Nuclear is apparently the least popular energy source among EU citizens, with 37% opposed to it but almost as many (36%) having a more balanced view.
In the US, despite Forbes famously labelling America’s nuclear program “the largest managerial disaster in business history” in the mid-Eighties, with running costs exceeding all predictions, a Gallup poll recently found that 59% of Americans are now supportive of its use (27% strongly so). Florida may even allow the nuclear industry to qualify for renewable energy subsidies, even though it’s not renewable.
In the UK, now that the nuclear industry has been privatised, nuclear is suddenly acceptable again. Surely it’s a complete coincidence that the Prime Minister’s brother is head of Media Relations at the world’s largest nuclear operator.
This very large nuclear operator, by the way, is also trying to bully the UK government into lowering its proposed renewable electricity targets by 10%, as it wants a bigger share of government spoils more than it wants a greener future.
It’s probably also a coincidence that, in 2006, it became compulsory for UK schools to teach all pupils between 14 and 16 about nuclear power; the nuclear industry spending millions on teaching aids naturally heavily-biased in their favour.
Now, because of climate change and the clear need to reduce our use of fossil fuels, the pro-nuclear brigade insist that theirs is the answer to our energy crisis… ignoring the fact that it takes considerable time to complete nuclear sites and that we need an urgent reduction in carbon emissions.
Besides, it’s not as though nuclear means zero emissions. The plants may not directly create CO2, but the cycle certainly does – more than 10 times the industry estimates, according to some, which is more than any renewable alternative.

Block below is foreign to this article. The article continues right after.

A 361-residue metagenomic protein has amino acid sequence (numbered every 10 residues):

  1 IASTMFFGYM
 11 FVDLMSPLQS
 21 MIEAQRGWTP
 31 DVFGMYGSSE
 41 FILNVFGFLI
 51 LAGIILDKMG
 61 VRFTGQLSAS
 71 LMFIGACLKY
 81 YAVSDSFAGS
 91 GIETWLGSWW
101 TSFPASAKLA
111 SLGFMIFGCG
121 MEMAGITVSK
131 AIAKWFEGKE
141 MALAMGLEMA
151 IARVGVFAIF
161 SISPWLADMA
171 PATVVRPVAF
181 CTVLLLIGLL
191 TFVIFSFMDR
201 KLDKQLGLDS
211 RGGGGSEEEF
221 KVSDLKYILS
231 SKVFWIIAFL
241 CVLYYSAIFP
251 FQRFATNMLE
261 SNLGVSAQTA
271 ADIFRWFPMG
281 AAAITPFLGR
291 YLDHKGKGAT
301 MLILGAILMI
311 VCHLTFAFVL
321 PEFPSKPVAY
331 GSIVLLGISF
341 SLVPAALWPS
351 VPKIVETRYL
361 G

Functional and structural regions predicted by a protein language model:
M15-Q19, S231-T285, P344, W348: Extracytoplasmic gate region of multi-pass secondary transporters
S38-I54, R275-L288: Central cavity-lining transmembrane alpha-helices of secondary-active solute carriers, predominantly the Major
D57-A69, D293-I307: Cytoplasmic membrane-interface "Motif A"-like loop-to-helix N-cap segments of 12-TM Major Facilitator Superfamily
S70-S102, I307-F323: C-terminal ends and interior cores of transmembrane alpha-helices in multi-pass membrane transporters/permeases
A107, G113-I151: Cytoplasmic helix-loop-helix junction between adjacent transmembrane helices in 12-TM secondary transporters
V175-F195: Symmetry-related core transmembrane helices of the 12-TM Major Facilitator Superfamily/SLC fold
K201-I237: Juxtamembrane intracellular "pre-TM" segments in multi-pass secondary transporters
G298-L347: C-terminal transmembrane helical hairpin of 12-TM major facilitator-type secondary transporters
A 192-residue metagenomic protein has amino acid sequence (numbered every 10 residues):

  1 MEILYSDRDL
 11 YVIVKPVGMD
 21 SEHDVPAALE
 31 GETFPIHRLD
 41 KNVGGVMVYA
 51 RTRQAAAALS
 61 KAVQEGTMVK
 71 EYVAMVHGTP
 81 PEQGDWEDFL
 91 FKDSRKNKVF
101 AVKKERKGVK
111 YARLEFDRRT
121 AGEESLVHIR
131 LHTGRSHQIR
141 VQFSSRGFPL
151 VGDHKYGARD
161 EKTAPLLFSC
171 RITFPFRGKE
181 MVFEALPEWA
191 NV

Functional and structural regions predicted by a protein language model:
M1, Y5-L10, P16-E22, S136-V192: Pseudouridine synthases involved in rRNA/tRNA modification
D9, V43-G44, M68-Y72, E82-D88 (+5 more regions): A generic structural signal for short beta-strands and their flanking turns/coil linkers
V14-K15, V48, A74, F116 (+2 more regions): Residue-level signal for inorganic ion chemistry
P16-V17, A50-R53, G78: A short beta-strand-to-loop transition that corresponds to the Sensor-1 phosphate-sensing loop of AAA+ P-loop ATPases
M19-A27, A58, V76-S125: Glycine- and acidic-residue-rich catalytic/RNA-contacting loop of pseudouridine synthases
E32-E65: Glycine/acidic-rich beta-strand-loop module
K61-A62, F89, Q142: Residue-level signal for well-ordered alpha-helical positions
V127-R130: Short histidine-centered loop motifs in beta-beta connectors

Then there’s the not-exactly-small matter of all that deadly radioactive waste, which remains dangerous for thousands of years, which has to be stored safely. Have we forgotten about Chernobyl already, perhaps the greatest ecological disaster ever known, which was unfolding so horrifically this time 23 years ago?
In any sense, aren’t nuclear power plants a prime target for terrorists?
What do you think? Is nuclear a dead-end option and ‘quick’ fix for governments (and, in Britain’s case, another way of meekly handing over vast bounties to US companies in yet another sickening corporate give-away), or is it a necessary evil?
Are renewables too risky in that they require considerable investment and, critics say, are never likely to be able to produce enough energy to meet our needs? Shell must think so, having halted all wind and solar schemes worldwide last month.
Which would you rather see funded through your taxes: nuclear or renewable energy? And which would you rather have sited near your community: a wind turbine or a nuclear reactor?